The term ‘aphorism” comes from the Greek “Aphorismos”. Hippocrates is the first one known to use it-as the title of a book containing brief sketches of medical conditions and remedies. Over time the definition of aphorisms has evolved to its current one: a statement containing a general truth.
I happen to believe though, that what we call aphorisms today are the earliest form of poetry. I cannot imagine longer poems with complex connected ideas evolving without a period where local axioms and cultural sayings developed extensions and connections. Before they added the philosopher’s stones of universal archetypes that complete the alchemy of great poems.
None of which is to say that aphorisms have not themselves evolved, refined and become one of the supreme expressions of the poetic soul.
Having had a chance to preview Yahia Lababidi’s new collection of aphorisms, I can also tell you that there is no better place to tap the hidden and manifest wisdom of the aphorism than this sublime collection.
Mr Lababidi’s poetry is eclectic and through that very eclecticism it is unique. Incorporating elements of spirituality, philosophy, romance and-most charmingly-the art and alchemy of poetry itself, it defies classification. What better way to illustrate this than a few examples from the book itself:
Hedonism , mistrustful of life’s bounty, is left with a fistful of feathers (while The Great Beauty flies away).
Unmistakable shades of Confucius here, yet it is not a beauty of logic and balance alone that the aphorism hints at. It is one enriched by mystery. Here is also visible a rare poetic skill. This is the ability to say much in a matter of one sentence of the English language. Emily Dickinson is the name that comes to mind when it comes to this ability-but if you spend some time unpacking aphorisms like these in Mr Lababidi’s books you will find marvelous glimpses of it.
The one who hates themselves, sees that hated self in everyone they meet.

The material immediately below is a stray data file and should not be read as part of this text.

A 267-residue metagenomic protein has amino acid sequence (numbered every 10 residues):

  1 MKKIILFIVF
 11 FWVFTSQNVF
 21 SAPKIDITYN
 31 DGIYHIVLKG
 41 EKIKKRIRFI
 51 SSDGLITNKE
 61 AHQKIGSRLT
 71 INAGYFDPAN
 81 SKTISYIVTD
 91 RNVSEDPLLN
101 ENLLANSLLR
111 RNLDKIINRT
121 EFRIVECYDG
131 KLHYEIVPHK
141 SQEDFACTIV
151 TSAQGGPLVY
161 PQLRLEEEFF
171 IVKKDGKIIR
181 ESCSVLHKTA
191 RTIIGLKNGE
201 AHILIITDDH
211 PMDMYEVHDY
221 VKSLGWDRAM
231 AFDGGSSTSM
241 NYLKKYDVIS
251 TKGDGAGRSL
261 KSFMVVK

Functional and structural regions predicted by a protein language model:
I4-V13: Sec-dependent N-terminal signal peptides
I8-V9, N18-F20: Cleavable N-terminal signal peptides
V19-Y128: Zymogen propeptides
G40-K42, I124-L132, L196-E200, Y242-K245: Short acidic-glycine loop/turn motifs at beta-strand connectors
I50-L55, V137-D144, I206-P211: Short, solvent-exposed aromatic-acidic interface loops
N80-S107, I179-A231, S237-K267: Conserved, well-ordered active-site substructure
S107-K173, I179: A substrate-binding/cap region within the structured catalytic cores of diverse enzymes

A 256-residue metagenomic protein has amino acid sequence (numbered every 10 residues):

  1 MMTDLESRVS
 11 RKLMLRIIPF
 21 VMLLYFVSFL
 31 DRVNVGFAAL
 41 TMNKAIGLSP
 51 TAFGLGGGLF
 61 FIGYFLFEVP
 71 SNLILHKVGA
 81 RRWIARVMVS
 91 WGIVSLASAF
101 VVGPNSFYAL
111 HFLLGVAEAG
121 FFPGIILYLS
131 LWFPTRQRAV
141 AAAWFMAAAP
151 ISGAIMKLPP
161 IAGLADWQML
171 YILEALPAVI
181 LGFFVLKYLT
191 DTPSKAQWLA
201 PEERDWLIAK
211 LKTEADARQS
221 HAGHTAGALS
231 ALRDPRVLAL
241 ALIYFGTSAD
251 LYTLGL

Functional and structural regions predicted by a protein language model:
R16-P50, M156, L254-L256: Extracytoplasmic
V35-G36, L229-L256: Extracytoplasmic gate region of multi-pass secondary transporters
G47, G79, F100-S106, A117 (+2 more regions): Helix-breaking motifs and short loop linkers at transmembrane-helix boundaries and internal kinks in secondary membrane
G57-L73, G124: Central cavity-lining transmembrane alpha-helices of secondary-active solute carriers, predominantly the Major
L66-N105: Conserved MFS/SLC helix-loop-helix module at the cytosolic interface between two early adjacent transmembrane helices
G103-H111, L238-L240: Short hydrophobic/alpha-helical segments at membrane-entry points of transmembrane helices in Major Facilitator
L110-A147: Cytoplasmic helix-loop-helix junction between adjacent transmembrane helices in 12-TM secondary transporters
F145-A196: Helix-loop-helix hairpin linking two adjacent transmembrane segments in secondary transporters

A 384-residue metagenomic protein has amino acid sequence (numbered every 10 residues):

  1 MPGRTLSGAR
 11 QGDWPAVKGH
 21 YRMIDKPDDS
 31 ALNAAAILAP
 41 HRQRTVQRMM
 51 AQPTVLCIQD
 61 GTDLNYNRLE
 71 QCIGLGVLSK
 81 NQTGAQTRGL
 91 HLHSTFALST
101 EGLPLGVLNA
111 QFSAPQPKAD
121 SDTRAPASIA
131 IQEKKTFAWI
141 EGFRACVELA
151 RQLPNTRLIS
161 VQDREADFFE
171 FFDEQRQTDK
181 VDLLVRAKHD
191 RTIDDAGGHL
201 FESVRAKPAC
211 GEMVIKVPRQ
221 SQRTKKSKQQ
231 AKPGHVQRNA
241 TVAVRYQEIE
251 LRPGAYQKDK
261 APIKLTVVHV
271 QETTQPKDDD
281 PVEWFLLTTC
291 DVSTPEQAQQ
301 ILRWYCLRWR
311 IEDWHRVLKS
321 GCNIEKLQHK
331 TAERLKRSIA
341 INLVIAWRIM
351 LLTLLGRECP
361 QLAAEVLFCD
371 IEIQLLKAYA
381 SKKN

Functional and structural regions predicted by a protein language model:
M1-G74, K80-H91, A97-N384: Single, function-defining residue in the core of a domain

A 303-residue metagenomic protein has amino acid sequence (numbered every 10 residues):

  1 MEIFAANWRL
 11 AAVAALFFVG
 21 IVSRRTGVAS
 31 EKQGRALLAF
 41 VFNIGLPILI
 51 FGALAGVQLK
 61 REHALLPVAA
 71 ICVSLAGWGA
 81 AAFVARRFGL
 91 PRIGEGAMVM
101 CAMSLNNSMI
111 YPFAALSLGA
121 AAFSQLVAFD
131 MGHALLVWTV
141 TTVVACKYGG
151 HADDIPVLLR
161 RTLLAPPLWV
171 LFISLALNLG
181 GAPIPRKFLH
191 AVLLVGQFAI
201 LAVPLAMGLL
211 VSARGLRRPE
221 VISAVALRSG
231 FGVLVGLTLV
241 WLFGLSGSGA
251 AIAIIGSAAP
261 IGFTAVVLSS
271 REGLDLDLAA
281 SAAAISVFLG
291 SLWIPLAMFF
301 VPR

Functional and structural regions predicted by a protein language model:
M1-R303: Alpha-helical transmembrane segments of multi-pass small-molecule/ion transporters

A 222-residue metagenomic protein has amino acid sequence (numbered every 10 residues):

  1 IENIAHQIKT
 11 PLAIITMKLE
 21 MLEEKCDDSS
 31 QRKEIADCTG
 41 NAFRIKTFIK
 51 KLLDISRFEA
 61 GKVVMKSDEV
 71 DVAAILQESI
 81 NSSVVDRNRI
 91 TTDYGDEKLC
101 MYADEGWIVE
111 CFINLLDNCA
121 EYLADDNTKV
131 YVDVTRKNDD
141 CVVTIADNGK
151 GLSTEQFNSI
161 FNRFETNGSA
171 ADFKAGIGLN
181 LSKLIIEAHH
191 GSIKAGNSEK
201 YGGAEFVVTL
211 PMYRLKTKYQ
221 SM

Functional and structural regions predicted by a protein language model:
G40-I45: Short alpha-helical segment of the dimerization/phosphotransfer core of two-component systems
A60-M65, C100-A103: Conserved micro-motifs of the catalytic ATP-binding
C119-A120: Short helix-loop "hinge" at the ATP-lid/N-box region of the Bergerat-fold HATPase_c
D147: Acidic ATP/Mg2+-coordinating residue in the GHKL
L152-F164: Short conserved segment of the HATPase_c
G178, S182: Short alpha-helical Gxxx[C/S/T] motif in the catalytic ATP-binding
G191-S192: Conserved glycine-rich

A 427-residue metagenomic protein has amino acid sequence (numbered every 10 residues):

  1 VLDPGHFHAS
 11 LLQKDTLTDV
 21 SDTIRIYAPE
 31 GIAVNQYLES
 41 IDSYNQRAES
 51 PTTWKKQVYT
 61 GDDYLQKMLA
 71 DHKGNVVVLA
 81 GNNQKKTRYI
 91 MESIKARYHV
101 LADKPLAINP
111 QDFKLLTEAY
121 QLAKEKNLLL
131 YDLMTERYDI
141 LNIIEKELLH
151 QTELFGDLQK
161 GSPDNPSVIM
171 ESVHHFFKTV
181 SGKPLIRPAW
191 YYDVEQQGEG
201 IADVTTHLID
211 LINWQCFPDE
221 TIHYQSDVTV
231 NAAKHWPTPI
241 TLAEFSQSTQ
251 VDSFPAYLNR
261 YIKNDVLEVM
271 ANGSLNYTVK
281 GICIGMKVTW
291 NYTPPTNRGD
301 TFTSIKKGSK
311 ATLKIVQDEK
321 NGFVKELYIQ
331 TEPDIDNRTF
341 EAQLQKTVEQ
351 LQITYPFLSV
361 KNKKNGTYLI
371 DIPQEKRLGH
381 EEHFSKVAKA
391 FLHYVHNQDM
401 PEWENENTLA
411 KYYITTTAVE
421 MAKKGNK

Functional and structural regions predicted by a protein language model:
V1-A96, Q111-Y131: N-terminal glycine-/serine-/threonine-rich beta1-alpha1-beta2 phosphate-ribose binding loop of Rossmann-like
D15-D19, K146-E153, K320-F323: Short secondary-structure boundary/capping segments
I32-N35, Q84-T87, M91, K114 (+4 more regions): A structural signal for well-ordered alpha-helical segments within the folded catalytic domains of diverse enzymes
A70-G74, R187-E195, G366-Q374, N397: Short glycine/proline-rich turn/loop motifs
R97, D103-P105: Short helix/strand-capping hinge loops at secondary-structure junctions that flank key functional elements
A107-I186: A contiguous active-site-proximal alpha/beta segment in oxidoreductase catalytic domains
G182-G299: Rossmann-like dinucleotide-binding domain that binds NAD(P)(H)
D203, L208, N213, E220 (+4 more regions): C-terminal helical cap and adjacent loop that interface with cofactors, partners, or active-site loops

Here is one of the most poignant expressions of the psychological phenomenon of “projection”. One that speaks truer to the raw human experience than any you will find in a text book.
I’ll finish with this, one of my favorite ones from the collection:
Cynicism’s knowingness cheats itself out of true knowing.
This one resonates profoundly not only with my own personal experiences but with the troubled and confused soul of our times. There is so much here to learn, so much to feel. In times of great turmoil, be it pain, fear or anger that governs our feelings, the only way to stay sane seems to be holding at bay the feelings themselves. This for me is what defines the cynic’s motivations. Not an innate apathy, not having insights other’s lack, but fear. Namely a fear of pain and a fear of not knowing.
Which brings me back to Yahia Lababidi. There is romance, mystery and even a hint of pain in his poetry. But what is present with the most potent emotional energy is love and the need to heal with love. And if you listen closely, some of this elixir may find its way into your soul.
Despite the intrusion of technology and the physical and emotional noise it brings into our lives, poetry is alive and well. It’s heart is beating with as much vigor as it ever did. It’s power is just as earth-shaking and fierce as ever.
As for it’s capacity to love and heal, traverse the passages of “Where Epics Fail” to discover that.
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